New mothers face an array of challenges entering back into the work place shortly after giving birth. The physical toll alone is enough to put a life on pause, but add to that the mental challenges that many women suffer through postpartum and you have a perfect storm of circumstances to derail career progress.
Even emerging rap phenom, Cardi B, who seemingly has unlimited resources to aid her transition back into the workforce, had to make the difficult decision to not go on her highly anticipated tour with Bruno Mars due to her mental and physical state just six weeks post delivery.
For the every day woman, the grace of maternity leave is even more evasive–and the privilege to ‘opt out’ of work responsibilities is simply not an option. Based on data collected by the Bureau of Labor Statistics, only 13% of American workers have employee compensated family leave programs. Of the people who do have some sort of medical leave benefits, the time they can take off from work to tend for their newborn varies. A 2012 study, conducted for an investigative piece for website In These Times, surveyed almost 3,000 women in the work place who took time off to care for a new baby. Of the sample population, 12 percent took a week or less off, and another 11 percent took between one and two weeks off. There also appears to be a correlation between higher education and ability to take longer leave. 80 percent of college grades were able to take six weeks off, with only 54 percent of women without a degree were able to leave work for the same time period.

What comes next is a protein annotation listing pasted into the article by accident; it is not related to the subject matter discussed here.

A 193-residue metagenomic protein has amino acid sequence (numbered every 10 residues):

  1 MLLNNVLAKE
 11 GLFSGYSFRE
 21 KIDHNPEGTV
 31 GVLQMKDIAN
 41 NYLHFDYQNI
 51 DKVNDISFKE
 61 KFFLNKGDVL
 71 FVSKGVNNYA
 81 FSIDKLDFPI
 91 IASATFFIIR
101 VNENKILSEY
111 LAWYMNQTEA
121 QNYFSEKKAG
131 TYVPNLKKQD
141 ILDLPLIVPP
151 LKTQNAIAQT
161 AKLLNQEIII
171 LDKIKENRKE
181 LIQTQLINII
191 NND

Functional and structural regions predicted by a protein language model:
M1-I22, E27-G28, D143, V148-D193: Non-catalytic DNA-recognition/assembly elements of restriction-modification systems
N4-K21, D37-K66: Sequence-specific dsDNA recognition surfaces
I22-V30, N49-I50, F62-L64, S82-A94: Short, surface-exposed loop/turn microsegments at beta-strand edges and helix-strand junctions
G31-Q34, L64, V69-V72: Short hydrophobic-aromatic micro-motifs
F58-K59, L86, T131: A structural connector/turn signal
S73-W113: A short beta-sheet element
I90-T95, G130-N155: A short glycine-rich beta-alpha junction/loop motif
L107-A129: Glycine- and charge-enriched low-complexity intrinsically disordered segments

Research has shown a direct correlation between postpartum health of mom and child and the amount of time they are allotted to recover after delivery. University of Virginia researcher, Christopher Ruhm, conducted a longitudinal study of birth and death rates and paid leave in 16 European countries and found a 50-week-extension in maternal leave correlated with a 20 percent decline in infant mortality.
But what working woman in American can afford to take almost a year off? On top of the economic burden, one in seven women experience postpartum anxiety or mood disorders. The number increases when race is a factor, with Black women’s rate of postpartum hovering at 38 percent.
Within these harsh conditions, some women have unfairly had to readjust their entire lives to make ends meet in the gap between corporate responsibility and family health. Whether that means pumping milk in a parking lot because you’re office does not have lactation rooms, or leaving the workforce all together for at home paid project assignments, or enlisting the help of public assistance, women all over the country are having to make difficult compromises for the well-being of their families.
Policy in Washington remains sluggish to rectify the public criss. A 2015 Family Act Bill would’ve made paid leave for new parents a federal mandate, but the legislation has remained stalled on the floor after the departure of the Obama Administration. As of now, time allotted for new parents vary state by state.
Hopefully, with the help of advocates and increased public outcry, America will catch up with the rest of the modern world when it comes to mandated, compensated maternity leave.